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Sir Allan MacNab (Prime Minister ?) and Dundurn



The historic plaque erected on the property of Dundurn Castle reads as follows:


Dundurn Castle
1832

This mansion was built 1832-35 by Allan Napier MacNab (1798-1862) and named after the family ancestral seat in Scotland. Enlisting at fifteen, MacNab distinguished himself by his bravery in the War of 1812. He subsequently entered politics and was noted for his support of the Family Compact. During the Rebellion of 1837 he was one of the government's most active military supporters and was knighted for his services. Leader of the Troy-Conservatives, MacNab was speaker of the Legislative Assembly on several occasions and Prime Minister of Canada 1854-56.

Erected by the Ontario Archaeological and Historic Sites Board




As might be expected the reference to Sir Allan MacNab as "Prime Minister of Canada" with reference to a time period that is before Confederation definitely seems confusing. That matter was addressed in an article by Paul Kidd that appeared in the Hamlton Spectator on July 21, 1961.

"Who was Nation's First PM ? Better Take Three Guesses" (By Paul Kidd)

The blue-and-gold historic sign in front of Hamilton's Dundurn Castle designates Sir Allan MacNab as having been Prime Minister of Canada from 1854 to 1856. But the first Prime Minister of the nation-as every Canadian learns at school-was Sir John A Macdonald, who took office with the birth of the Confederation in 1867. Thus, the plaque raises the question: Is the reference to Sir Allan a misnomer?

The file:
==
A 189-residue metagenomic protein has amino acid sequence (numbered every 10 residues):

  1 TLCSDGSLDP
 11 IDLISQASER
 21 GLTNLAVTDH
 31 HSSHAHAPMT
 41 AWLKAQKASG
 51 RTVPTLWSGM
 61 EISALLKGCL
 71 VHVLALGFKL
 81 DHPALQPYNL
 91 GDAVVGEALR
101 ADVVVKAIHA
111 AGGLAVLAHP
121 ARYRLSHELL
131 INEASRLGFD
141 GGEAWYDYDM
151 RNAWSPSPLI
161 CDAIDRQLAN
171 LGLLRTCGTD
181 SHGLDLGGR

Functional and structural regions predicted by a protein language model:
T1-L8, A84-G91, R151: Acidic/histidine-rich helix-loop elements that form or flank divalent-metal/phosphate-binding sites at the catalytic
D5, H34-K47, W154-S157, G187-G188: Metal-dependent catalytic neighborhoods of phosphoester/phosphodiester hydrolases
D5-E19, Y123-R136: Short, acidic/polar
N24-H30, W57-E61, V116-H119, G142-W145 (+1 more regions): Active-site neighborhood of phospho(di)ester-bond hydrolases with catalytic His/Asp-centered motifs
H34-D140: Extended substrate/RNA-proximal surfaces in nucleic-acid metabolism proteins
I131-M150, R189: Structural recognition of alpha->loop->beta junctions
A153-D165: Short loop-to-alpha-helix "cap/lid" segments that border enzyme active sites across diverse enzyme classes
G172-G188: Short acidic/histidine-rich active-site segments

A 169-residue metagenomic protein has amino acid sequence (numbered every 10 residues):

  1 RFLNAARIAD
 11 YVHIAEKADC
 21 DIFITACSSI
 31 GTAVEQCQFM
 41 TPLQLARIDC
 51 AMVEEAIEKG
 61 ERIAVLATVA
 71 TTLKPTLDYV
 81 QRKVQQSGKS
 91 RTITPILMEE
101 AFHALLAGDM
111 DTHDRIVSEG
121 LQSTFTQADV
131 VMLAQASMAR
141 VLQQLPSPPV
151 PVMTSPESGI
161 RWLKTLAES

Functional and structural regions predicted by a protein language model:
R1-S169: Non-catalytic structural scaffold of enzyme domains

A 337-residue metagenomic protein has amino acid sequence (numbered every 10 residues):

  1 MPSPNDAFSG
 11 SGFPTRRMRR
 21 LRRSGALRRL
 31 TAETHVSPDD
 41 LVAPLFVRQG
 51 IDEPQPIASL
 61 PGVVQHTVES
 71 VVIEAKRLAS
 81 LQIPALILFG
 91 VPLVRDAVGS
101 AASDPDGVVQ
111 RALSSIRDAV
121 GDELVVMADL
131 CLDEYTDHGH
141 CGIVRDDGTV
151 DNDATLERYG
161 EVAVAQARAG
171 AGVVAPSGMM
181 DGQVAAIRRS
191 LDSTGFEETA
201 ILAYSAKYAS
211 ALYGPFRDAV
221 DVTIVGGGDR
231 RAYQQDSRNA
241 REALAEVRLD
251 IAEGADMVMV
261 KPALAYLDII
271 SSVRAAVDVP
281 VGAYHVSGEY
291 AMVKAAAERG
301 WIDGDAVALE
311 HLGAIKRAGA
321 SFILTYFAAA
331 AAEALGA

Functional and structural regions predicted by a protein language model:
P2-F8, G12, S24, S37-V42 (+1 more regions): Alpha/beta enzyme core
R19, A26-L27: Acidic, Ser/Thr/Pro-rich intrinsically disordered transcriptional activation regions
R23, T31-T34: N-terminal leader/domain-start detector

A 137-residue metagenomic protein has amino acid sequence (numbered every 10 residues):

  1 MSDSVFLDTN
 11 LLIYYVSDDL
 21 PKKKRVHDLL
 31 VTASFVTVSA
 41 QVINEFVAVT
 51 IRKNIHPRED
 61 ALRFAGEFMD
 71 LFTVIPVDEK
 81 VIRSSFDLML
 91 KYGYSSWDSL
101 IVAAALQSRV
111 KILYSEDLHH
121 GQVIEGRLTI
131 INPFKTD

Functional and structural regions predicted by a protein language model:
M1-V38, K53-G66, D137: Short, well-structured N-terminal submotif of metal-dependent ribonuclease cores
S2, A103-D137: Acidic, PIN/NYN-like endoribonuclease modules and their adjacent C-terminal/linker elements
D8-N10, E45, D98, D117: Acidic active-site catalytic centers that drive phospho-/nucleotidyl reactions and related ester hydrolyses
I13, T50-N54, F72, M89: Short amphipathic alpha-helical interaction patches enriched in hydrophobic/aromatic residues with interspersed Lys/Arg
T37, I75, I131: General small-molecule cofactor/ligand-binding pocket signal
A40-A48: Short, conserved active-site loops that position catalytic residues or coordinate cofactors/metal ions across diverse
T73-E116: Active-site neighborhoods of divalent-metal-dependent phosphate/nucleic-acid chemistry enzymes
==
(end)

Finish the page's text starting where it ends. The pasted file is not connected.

TECHNICALLY, it is accurate. But, historians concede, the designation could be misinterpreted. According to Professor J.M. F. Careless, head of the department of history at the University of Toronto, if Sir Allan had been described as "premier of the United Province of Canada," the title would have been equally accurate. With the Act of Union in 1840, the provinces of Upper and Lower Canada-later Ontario and Quebec-were united. And it was as head of the Legislative Assembly of the Province of Canada that Sir Allan was designated Prime Minister.

OFFICIALLY, however, there was no such office as Prime Minister of the province. The person occupying the position always had another title, such as inspector-general, "with the constitutional understanding that he was Prime Minister." At the time the plaque was erected about three years ago, such historic inscriptions were limited to a maximum 100 words. The text on the Dundurn Castle sign totals 92 words. Sir Allan could have been described as ""Premier of the United Province of Canada" - without exceeding the text limit laid down by the Ontario Archaeological and Historic Sites Board.

BOTH Professor Careless, a board member, and Donald McQust, director of the historical branch of the Ontario Department of Travel and Publicity, admit that such a description might have been "a little clearer". But although it may have eliminated any confusion that Sir Allan was Prime Minister of the nation from coast to coast, both historians feel the title may have required some elaboration. And there just weren’t enough words available.




Anoher photo of historic interest relating to Sir Allan MacNab depicts the unveiling of Sir Allan MacNab's gravestone. In 1967, the Canadian Club, with the help of a Scottish descendant, erected a gravestone to mark Sir Allan MacNab's final resting place. Until that time, his grave had gone unmarked.





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